Long-term mortgage rates pushed higher this week, reversing a six-week decline, according to Freddie Mac’s weekly mortgage survey.

Freddie Mac reported that the 30-year fixed-rate mortgage averaged 5.62 percent for the week ended today, up from last week when it averaged 5.57 percent.

The average for the 15-year fixed-rate mortgage this week is 5.14 percent, up from last week when it averaged 5.1 percent. Points on both the 15- and 30-year averaged 0.7.

Five-Year Treasury-indexed hybrid adjustable-rate mortgages averaged 5.05 percent this week, with an average 0.7 points, up from 4.99 last week. There is no annual historical information for last year since Freddie Mac only began tracking this mortgage rate at the start of this year.

The one-year Treasury-indexed adjustable-rate mortgage averaged 4.15 percent this week, with an average 0.8 point, up from last week when it averaged 4.11 percent.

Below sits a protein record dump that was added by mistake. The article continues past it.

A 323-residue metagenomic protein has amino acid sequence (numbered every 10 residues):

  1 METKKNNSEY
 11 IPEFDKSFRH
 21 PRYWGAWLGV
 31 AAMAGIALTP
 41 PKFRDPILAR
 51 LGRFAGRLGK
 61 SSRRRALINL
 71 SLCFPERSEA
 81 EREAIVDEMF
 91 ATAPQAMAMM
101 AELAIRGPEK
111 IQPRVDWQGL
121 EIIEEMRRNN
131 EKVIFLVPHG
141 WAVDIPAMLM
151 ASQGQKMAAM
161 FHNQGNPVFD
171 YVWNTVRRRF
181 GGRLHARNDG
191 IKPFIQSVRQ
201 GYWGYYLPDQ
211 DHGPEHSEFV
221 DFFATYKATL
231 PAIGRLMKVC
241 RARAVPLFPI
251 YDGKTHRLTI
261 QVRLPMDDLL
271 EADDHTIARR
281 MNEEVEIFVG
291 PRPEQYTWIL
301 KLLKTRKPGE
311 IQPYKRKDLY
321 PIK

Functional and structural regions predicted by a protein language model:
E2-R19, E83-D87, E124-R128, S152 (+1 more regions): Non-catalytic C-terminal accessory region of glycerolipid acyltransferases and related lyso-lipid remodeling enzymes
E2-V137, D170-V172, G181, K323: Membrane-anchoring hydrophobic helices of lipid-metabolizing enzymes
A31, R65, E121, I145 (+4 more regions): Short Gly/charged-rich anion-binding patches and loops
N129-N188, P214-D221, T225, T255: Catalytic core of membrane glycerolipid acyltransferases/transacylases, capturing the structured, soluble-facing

“Mixed economic indicators can push the market up or down, depending on the timing of the release, and that’s what we saw happen this week,” said Frank Nothaft, Freddie Mac vice president and chief economist. “The market seemed to focus on the positive, causing mortgage rates to inch up.

“That said, January housing starts were the highest in over 20 years, and that is based on higher rates than we are currently experiencing. All in all, the little run up in rates that occurred this week will not be enough to cause a significant slowdown in current housing market activity.”

The following is a sampling of Bankrate’s average 30-year-mortgage interest rates this week in some U.S. metropolitan areas.

New York – 5.66 percent with 0.14 point

Los Angeles – 5.67 percent with 0.49 point

Chicago – 5.68 percent with 0.04 point

San Francisco – 5.68 percent with 0.25 point

Philadelphia – 5.54 percent with 0.31 point

Detroit – 5.6 percent with 0.25 point

Boston – 5.7 percent with no points

Houston – 5.6 percent with 0.63 point

Dallas – 5.6 percent with 0.45 point

Washington, D.C. – 5.5 percent with 0.56 point


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